Philosophy In a Pluralistic Society.John O. Riedl - 1963 - Proceedings of the American Catholic Philosophical Association 37:159-167.
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  22.  3
    Ethics and Natural Theology.John O. Riedl - 1957 - Proceedings of the American Catholic Philosophical Association 31:66-81.
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  23.  4
    Philosophy of Religion.John O. Riedl - 1934 - Proceedings of the American Catholic Philosophical Association 10:113-117.
  24.  2
    Everyman’s Philosophy.John O. Riedl - 1935 - Proceedings of the American Catholic Philosophical Association 11:183-187.
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  25.  2
    Thomas Aquinas on Citizenship.John O. Riedl - 1963 - Proceedings of the American Catholic Philosophical Association 37:159-167.
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  26.  2
    The Substantiality of the Human Soul: Meaning and Proofs.John O. Riedl - 1932 - Proceedings of the American Catholic Philosophical Association 8:120-124.
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  27.  2
    Summary of Discussion in Division A.John O. Riedl - 1932 - Proceedings of the American Catholic Philosophical Association 8:113-118.
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  28.  3
    Giles of Rome: Errores Philosophorum.Josef Koch & John O. Riedl - 1945 - Journal of Philosophy 42 (11):306-307.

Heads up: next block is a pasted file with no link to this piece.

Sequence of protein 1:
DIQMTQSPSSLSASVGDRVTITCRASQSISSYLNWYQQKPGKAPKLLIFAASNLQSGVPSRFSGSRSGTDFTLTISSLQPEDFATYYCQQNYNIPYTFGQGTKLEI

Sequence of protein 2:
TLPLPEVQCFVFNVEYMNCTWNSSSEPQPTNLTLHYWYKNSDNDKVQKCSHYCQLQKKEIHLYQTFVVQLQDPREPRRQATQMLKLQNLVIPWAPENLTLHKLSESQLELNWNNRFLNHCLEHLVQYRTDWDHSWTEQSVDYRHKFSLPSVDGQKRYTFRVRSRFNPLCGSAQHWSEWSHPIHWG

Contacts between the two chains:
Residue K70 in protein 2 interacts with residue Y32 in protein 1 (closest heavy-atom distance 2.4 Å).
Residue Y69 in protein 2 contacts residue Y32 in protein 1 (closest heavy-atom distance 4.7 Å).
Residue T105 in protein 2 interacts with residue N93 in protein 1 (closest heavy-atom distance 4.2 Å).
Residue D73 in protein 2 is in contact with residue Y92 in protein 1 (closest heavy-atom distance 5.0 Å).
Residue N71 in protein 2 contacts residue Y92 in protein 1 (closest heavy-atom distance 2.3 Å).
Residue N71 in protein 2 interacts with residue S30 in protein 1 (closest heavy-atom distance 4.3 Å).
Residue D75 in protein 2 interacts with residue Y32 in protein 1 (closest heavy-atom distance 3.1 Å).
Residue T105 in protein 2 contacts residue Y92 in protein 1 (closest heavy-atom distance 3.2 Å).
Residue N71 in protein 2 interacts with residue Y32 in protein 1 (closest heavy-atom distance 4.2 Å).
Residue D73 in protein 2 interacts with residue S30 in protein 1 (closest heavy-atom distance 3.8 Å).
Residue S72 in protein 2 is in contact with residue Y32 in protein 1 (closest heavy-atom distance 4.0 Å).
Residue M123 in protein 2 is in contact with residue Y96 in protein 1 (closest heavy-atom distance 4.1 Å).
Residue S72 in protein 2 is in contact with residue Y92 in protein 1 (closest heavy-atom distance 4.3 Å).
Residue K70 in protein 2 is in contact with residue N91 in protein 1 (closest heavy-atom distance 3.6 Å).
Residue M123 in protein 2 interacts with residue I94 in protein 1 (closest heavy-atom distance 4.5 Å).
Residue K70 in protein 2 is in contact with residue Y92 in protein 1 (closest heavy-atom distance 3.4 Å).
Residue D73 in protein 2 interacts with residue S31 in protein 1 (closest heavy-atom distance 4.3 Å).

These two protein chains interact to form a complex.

29.  2
    The Revival of Scholastic Philosophy in the United States.John O. Riedl - unknown
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  30.  2
    The Hegelians of Saint Louis, Missouri and Their Influence in the United States.John O. Riedl - 1973 - In Joseph J. O'Malley (ed.), The Legacy of Hegel. The Hague: M. Nijhoff. pp. 268--287.
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  31.  1
    Discussion.John O. Riedl - 1934 - Proceedings of the American Catholic Philosophical Association 10:151-154.
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  32.  1
    Summary of Discussion in Division A.John O. Riedl - 1934 - Proceedings of the American Catholic Philosophical Association 10:113-117.
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  33. A Catalogue of Renaissance Philosophers (1350-1650).John O. Riedl - 1940 - Milwaukee, Marquette University Press.
  34. Problem : Thomas Aquinas on Citizenship.John O. Riedl - 1963 - Proceedings and Addresses of the American Philosophical Association 37:159.
     
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  35. Reports of Committees.John O. Riedl - 1957 - Proceedings and Addresses of the American Philosophical Association 31:66.
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  36. Reports of Committees.John O. Riedl - 1961 - Proceedings and Addresses of the American Philosophical Association 35:70-78.
     
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  37.  85
    Experience as Medium: John Dewey and a Traditional Japanese Aesthetic.Joseph D. John - 2007 - Journal of Speculative Philosophy 21 (2):83 - 90.
  38.  33
    Commentary on John O. Riedl.Bernard J. Boelen - 1957 - Proceedings of the American Catholic Philosophical Association 31:81-86.
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  39.  6
    Commentary on John O. Riedl.Bernard J. Boelen - 1957 - Proceedings of the American Catholic Philosophical Association 31:81-86.